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May 21 2012

Four short links: 21 May 2012

  1. Objectivist C -- very clever. In Objectivist-C, each program is free to acquire as many resources as it can, without interference from the operating system. (via Tim O'Reilly)
  2. Zynga and Facebook Stock Oddities (The Atlantic) -- signs of robotrading, a reminder that we're surrounded by algorithms and only notice them when they go awry.
  3. The Final ROFLcon and Mobile's Impact on Internet Culture (Andy Baio) -- These days, memes spread faster and wider than ever, with social networks acting as the fuel for mass distribution. But it's possible we may see less mutation and remixing in the near future. As Internet usage shifts from desktops and laptops to mobile devices and tablets, the ability to mutate memes in a meaningful way becomes harder.
  4. Oh Mi Bod -- I was impressed to learn that one can buy vibrators that can be controlled from an iPhone. Insert iBone joke here. (via Cary Gibson)

April 13 2011

Four short links: 13 April 2011

  1. Web Ecology Project -- Researching quantized social interaction. Most recent work was a competition to write social bots that would be followed/friended on social networks--essentially scoring 51% on the Turing test. There are privacy implications (often social network buddies see profile information that strangers can't). (via The Atlantic)
  2. We Need to Stop Google's Exploitation of Open Communities (Mikel Maron) -- much as Google's ill-fated Knol smelled like an attempt to sidestep Wikipedia, their MapMaker is directly modelled on OSM [OpenStreetMap], but with a restrictive data license, where you can not use the data as you see fit. Mikel argues passionately and pointedly about this. Also interesting: how quickly OSM's own community is turning against itself on licensing issues. Nothing else divides open communities as much as the license that makes them possible, not even big companies' dickish behaviour.
  3. A Truly Open VistA -- the Veterans Administration attempts to build an open source community (instead of simply releasing the source code). This article by RedHat's Chief Technology Strategist outlines some of challenges they're facing: obscure source and bureaucracy. The obscure source is a significant impediment: it's written in MUMPS which predates C and combines the elegance of roadkill with all the capability for abstract expression of a brick. Existing businesses aren't an impediment, though: Linux has shown that deforking (aka "contributing") makes sound business sense once the momentum of new features builds up in the commons. (via Glyn Moody)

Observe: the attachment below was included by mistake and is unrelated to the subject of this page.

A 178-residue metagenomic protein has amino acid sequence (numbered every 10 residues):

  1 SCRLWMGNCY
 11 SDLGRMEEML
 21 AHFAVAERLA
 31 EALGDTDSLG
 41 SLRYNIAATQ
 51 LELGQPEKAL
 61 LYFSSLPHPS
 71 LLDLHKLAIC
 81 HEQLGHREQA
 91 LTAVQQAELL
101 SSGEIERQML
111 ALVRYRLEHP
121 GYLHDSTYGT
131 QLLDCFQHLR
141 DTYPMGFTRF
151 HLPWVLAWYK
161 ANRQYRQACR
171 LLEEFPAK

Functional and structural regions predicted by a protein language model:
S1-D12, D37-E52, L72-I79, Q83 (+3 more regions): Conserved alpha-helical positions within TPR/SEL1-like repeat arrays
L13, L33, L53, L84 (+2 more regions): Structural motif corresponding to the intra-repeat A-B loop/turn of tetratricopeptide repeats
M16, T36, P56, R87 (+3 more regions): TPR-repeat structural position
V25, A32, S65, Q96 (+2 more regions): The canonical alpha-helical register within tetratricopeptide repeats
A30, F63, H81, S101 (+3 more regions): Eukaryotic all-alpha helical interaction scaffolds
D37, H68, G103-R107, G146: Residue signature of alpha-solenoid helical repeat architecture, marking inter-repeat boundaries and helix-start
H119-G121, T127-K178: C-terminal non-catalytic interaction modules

4. Rare Javascript Operators (Timmy Willison) -- enlightening, but reminds me of the important gulf between "can" and "should": Tilde is useful! We can use for any functions that return -1:
    // We can do
    if ( ~checkFoo ) {

    (via Javascript Weekly)

December 15 2010

Four short links: 15 December 2010

  1. Dremel (PDF) -- paper on the Dremel distributed nested column-store database developed at Google. Interesting beyond the technology is the list of uses, which includes tracking install data for applications on Android Market; crash reporting from Google products; OCR results from Google Books; spam analysis; debugging map tiles. (via Greg Linden)
  2. Conversational UI: A Short Reading List -- it can be difficult to build a text user interface to a bot because there's not a great body of useful literature around textual UIs the way there is around GUIs. This great list of pointers goes a long way to solving that problem.
  3. Sustainable Education (YouTube) -- Watch this clip from the New Zealand Open Source Awards. Mark Osborne, Deputy Principal from Albany Senior High School, talks about the software choices at their school not because it's right for technology but because it's right for the students. Very powerful.
  4. What Font Should I Use? -- design life support for the terminally tasteless like myself. (via Hacker News)

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